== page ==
Supreme Court ruling scrambles vaccine mandate plans in Minneapolis, St. Paul

The U.S. Supreme Court's ruling that blocks the Biden administration from enforcing vaccine-or-test mandates against employees at large companies will have wide-ranging effects in Minnesota.

The 6-3 ruling partially disrupts plans in Minneapolis and St. Paul for vaccine requirements at hospitality venues, which both cities' mayors have ordered to kick in next Wednesday. While customers must be vaccinated or show a negative test to dine at bars or restaurants and attend entertainment venues, employees at those businesses will not be subject to the mandate.

Late Thursday, St. Paul Mayor Melvin Carter signed an updated order striking his 24-hour-old requirement for hospitality employees while keeping the mandate on customers. Minneapolis Mayor Jacob Frey did the same on Friday. It sets up an imbalance where diners must be vaccinated or tested, but their server won't be.

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The court ruling came as a relief to some business operators who are feared losing more employees to vaccination mandates amid a worker shortage. The Minnesota Chamber of Commerce cheered the decision.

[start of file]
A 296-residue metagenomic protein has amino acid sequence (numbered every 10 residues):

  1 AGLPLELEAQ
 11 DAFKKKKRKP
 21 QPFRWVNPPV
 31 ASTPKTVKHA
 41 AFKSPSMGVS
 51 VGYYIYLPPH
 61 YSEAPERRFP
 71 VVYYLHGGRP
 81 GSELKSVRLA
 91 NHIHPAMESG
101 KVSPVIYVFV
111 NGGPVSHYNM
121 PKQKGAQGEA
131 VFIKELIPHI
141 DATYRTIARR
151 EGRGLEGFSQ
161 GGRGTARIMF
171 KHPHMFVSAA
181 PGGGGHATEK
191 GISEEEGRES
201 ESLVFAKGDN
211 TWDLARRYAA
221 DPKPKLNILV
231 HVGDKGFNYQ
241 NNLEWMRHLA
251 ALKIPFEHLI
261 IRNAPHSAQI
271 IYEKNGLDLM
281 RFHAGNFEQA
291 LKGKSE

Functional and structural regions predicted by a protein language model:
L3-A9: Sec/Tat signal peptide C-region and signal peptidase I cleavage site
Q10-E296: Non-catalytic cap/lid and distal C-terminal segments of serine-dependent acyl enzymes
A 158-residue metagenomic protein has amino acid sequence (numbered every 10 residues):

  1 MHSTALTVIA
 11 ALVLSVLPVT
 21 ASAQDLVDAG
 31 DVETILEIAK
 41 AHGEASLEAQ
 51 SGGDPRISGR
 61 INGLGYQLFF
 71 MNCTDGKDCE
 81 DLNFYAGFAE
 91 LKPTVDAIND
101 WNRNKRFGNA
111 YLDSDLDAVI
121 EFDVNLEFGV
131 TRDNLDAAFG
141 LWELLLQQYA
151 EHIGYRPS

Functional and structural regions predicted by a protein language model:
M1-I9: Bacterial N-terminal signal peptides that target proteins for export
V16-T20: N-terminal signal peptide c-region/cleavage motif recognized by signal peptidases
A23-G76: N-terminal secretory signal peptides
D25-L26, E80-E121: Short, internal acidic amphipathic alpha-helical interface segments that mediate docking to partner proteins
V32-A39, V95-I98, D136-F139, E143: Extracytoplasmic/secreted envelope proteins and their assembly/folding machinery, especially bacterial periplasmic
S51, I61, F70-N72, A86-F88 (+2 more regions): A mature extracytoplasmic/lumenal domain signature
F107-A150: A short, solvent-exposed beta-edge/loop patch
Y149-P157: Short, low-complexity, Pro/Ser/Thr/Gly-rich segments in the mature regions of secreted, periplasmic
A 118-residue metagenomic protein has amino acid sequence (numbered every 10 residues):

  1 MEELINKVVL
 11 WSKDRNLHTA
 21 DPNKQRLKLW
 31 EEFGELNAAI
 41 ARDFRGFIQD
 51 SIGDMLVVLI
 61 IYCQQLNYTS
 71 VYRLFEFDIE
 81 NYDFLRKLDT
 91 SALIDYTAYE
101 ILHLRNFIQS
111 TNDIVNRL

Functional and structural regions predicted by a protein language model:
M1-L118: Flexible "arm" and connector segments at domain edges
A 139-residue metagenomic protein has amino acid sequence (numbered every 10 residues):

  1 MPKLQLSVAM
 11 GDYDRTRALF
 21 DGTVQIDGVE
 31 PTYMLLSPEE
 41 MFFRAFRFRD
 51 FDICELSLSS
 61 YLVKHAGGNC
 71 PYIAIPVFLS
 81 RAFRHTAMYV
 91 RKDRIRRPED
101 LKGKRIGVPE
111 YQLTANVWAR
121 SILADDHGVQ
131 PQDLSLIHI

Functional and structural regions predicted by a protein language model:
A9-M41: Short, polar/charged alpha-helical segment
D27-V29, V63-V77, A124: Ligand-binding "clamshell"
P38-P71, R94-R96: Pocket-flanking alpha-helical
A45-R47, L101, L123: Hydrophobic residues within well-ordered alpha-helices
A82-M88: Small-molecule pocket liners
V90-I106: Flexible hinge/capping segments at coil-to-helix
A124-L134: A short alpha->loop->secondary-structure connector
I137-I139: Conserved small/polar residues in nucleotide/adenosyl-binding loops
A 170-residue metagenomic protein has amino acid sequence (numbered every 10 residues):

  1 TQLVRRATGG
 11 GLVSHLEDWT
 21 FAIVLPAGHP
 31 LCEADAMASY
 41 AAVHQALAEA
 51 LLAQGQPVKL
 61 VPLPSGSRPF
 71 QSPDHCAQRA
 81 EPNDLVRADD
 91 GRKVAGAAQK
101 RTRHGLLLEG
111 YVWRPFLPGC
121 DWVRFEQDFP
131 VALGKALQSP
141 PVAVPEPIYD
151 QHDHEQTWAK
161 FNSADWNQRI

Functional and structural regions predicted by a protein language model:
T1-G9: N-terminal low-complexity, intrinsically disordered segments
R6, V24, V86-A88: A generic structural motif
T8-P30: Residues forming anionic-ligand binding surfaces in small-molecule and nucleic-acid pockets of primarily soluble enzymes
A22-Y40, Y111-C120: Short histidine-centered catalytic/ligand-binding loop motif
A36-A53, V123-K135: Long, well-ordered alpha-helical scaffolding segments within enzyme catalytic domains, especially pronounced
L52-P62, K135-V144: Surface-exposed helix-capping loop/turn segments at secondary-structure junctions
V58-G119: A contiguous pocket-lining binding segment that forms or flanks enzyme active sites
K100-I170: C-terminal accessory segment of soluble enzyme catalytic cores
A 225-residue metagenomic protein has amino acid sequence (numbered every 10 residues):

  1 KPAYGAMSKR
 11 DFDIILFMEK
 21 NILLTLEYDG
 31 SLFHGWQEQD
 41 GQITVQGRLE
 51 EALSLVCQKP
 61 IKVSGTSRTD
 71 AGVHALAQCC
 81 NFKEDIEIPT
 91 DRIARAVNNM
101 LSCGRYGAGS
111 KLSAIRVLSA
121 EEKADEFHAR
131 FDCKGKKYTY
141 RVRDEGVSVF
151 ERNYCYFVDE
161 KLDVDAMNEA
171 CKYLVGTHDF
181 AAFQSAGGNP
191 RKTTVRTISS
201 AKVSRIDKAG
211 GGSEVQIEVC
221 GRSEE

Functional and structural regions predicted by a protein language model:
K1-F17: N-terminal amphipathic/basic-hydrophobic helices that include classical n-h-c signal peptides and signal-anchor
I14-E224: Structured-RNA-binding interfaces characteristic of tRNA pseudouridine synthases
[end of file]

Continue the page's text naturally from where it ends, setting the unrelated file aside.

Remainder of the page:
"We continue to believe that employers know best how to manage their workplaces, and keep employees and customers safe," Doug Loon, the Minnesota Chamber's chief executive, said in an email.

But Gov. Tim Walz said he was disappointed by the ruling.

"I think they made the wrong decision, but that’s not for me to decide," the Democratic governor told reporters at an event promoting vaccinations and testing.

In a 5-4 decision, the Supreme Court allowed a vaccination mandate for millions of health care workers to stand. All health care workers who work for providers that get Medicare or Medicaid funding face the requirement.

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Several major Minnesota health systems have said their vaccination compliance is around 99 percent, though they have fired some workers who refused to get their shots.

Hundreds of thousands of Minnesota health care workers at hospitals and long-term care facilities fall under the requirement that the Supreme Court allowed to stand. But group homes do not.

But Tracy Murphy, president of Mt. Olivet Rolling Acres, which runs 32 Minnesota group homes, said her Medicaid-funded facilities were still governed by a vaccine mandate, which she fears will deepen the worker shortage. Her company has 80 of its 500 positions open and another 80 people are refusing to get the COVID vaccine, she said at a Senate Human Services committee hearing Thursday.

"We are no longer in crisis. We are in an emergency," she told lawmakers.